He sat back down and picked up his clipboard. It must be like people who hold a cigar without intending to ever smoke it. His top was creased like his trousers.

‘I’ve explained it to you before. I’m not willing to switch your medication until you’ve completed your current course of doses. In regard to previous medication, your natural tolerance to them meant they were ineffective. You’ll be on these for the rest of the year before I start considering if you should stay on Rit-‘

‘But it’s not helping! I don’t feel like myself on them! Maybe the dose is too high. It’s making my life hell. Can’t you see that?’

‘For God’s sake. The only way you’ll get better is by doing what you’re told. Take your medication, Jennifer. Got it?’

He hadn’t snapped at me before. His eyes pierced me.

I returned to my cell afterward and went straight for my bed. The springs squeaked quietly beneath my weight. Ahead of me was the toilet. There was dried puke on the rim of the seat that hadn’t been cleaned properly. My room’s camera was above it, unable to see directly down. That constituted privacy. The rest of my room was like a vacuum.

A thrill went through my body and ignited the nerves in my fingers to flex sporadically. Restlessness caused me headaches. Or maybe it was the other way around. I rolled my shoulders stretched my arms, then began my workout.

I started with sit-ups. Rising and falling, developing sweat on my neck and chest, spreading pain through my gut. My throat itched and I tugged at my gown’s collar. Next, a routine of push-ups. Pill-shaped thoughts floated through my mind even as I reached my tenth rep.

The itching spread around my neck and grew hot. I stopped to strip out of my gown. I threw it down and rubbed the side of my neck. My fingertips scuffed the rash left behind by the gown’s polyester collar. My allergy only reacted when I got sweaty. I only worked out to clear my mind. It wasn’t until taking these pills that my mind went foggy.

From out its metal bedframe I took my mattress and propped it against the wall, securing it into the corner of the room. Then I raised my fists and landed them against it, denting the foam with my scrunched knuckles. Before long, sweat dribbled along my face, and the tips of my hair stuck to my rash. I screamed. And my cell’s camera blinked red, red, red.

Time passed. I was none the wiser of how long I’d been going for. I was jogging on the spot with my gown bundled in my hand – my sweat rag. In this repetitive motion, I imagined climbing sand dunes in a desert somewhere, rolling from their peaks and heading any direction I chose. Total freedom. The price being my impending death. That’s the point of life. Death would be okay, if not for the fact I’d never have freedom again. Staying here forever would be the final layer of hell.

My headache didn’t pass. Time kept slipping, like in the therapist’s office. My powers repressed. The reason I was called crazy.

If I was crazy, then they would keep me here until they believed otherwise. If I wasn’t crazy, then I truly possessed supernatural powers. Then, like I’d suspected, the pills are designed to block them. The reason I could be blacking out; to stop me from using my powers. My breath quickened.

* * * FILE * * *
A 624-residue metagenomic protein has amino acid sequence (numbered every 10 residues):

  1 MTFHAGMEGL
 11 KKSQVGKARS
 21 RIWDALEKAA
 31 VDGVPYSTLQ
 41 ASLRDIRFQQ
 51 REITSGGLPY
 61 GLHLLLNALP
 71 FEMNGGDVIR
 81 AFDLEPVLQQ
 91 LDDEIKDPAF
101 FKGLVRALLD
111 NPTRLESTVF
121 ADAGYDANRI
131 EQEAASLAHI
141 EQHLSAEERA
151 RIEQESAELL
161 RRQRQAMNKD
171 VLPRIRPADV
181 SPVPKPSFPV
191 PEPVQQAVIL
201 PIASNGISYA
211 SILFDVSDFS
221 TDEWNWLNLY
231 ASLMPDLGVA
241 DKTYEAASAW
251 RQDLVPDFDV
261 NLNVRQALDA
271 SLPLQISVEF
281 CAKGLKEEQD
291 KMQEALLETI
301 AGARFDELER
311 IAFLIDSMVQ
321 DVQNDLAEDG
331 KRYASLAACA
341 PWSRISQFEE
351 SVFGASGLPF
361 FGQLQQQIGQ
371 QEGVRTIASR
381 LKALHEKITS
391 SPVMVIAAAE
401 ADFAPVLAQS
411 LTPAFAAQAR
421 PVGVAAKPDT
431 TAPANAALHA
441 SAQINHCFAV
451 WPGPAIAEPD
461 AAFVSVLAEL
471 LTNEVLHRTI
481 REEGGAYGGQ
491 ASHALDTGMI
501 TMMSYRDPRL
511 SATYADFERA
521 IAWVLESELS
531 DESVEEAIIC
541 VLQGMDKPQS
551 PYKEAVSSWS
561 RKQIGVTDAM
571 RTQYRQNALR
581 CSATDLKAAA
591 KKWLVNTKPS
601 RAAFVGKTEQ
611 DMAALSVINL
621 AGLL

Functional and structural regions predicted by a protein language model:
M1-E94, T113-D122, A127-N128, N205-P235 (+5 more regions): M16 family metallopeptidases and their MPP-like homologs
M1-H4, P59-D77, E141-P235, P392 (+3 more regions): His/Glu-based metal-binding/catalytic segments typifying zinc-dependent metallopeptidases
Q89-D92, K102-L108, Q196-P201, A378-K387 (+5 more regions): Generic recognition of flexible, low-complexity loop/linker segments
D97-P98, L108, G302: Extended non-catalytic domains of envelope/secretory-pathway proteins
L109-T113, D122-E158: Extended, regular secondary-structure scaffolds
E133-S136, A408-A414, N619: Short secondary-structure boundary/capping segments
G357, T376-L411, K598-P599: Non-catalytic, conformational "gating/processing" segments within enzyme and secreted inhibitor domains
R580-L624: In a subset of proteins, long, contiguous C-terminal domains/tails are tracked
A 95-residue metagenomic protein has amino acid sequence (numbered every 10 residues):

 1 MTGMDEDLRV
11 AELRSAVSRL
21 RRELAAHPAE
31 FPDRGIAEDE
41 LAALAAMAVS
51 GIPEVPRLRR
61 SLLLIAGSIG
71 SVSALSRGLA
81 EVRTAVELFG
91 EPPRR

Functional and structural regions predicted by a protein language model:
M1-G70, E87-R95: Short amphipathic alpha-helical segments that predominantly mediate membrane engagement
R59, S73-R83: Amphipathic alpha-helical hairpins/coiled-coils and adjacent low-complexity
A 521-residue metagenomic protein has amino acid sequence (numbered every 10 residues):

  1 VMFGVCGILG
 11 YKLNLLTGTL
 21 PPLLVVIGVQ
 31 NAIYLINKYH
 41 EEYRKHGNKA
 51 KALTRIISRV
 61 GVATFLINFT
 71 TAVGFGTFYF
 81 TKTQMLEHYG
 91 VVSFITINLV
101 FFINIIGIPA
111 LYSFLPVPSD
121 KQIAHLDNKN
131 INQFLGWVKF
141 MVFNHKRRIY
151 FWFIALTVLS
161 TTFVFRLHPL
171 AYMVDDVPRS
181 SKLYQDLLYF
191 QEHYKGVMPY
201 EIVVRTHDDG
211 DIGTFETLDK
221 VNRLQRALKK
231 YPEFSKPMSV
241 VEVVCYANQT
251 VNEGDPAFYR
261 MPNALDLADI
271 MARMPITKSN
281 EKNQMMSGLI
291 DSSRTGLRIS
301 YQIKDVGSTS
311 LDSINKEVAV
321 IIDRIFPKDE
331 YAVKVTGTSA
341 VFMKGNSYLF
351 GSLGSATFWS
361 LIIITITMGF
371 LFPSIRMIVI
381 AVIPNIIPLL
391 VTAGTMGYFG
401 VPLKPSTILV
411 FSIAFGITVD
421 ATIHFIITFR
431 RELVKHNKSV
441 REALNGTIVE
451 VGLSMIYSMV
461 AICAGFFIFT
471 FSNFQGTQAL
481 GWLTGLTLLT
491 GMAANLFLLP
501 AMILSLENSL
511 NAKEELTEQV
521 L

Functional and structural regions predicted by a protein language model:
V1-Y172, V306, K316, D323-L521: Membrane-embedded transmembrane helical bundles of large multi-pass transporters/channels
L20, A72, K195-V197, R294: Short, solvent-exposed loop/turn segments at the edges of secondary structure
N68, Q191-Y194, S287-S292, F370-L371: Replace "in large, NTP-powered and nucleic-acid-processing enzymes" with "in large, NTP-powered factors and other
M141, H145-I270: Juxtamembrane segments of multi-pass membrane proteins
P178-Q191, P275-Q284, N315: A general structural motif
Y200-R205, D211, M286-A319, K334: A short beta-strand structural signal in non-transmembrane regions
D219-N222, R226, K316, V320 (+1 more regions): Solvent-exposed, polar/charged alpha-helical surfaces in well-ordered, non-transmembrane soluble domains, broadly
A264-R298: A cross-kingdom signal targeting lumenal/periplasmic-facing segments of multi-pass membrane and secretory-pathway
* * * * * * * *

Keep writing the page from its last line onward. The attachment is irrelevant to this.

I had to convince them I was a changed woman, that no, of course I didn’t believe in any of those crazy things I’d said in the past. Why could I control nature?

Tears brimmed and I collapsed to the floor, cross-legged. I couldn’t bear to do it. That was defeat. I gripped my thighs and rocked there, weeping. The camera recorded me from behind, leaning to and fro, my spine rigid. If I was lucky, they wouldn’t bother checking the tapes.

Connor walked into the office, late for our session. His suit was soaked. ‘Weather has been dreadful.’

I wondered if the rain was due to me. Since our last session, I had been dreading the few days to our session today.

He draped his jacket over the tiny corner desk and sat ahead of me. He cleared his throat. ‘How are you feeling today?’ He wore blue instead of tan. His mop hair was slick.

‘Terrible. I think I’m going to die. No one believes what I say. Everyone thinks I’m crazy.’ I rose my hands and made speech marks with my fingers.

Connor smiled casually. ‘Let’s address the root issue today, then. In the past, you’ve strayed from the topic. But in order for you to improve, you must come to terms with reality. Your parents feared you could kill yourself before you arrived here; due to your believing in supernatural powers.’

‘I know reality. Reality’s a scary place filled with lonely children, and flightless birds waiting to die. That’s all I thought life was. I was the lonely child. The only people who mattered were my parents. I don’t even have them, now. Being stuck here without a life has taught me to make the most of what I have. It doesn’t matter if you’re waiting to die, all you can do is make your time on Earth worthwhile.’ My head lowered.

Time silently passed between us. Once it was awkward enough, he continued.

‘Your parents sent you here because of your self-harm. You cut yourself because you believed you can control nature – and no one believed you. Your parents believed your behaviour stemmed from a traumatic event. Correct?’ Connor leaned in.

‘That’s why I’m here. They avoided talking to me the more I tried convincing them. I heard them calling family friends, asking them what to do. All of a sudden, I was a stranger.’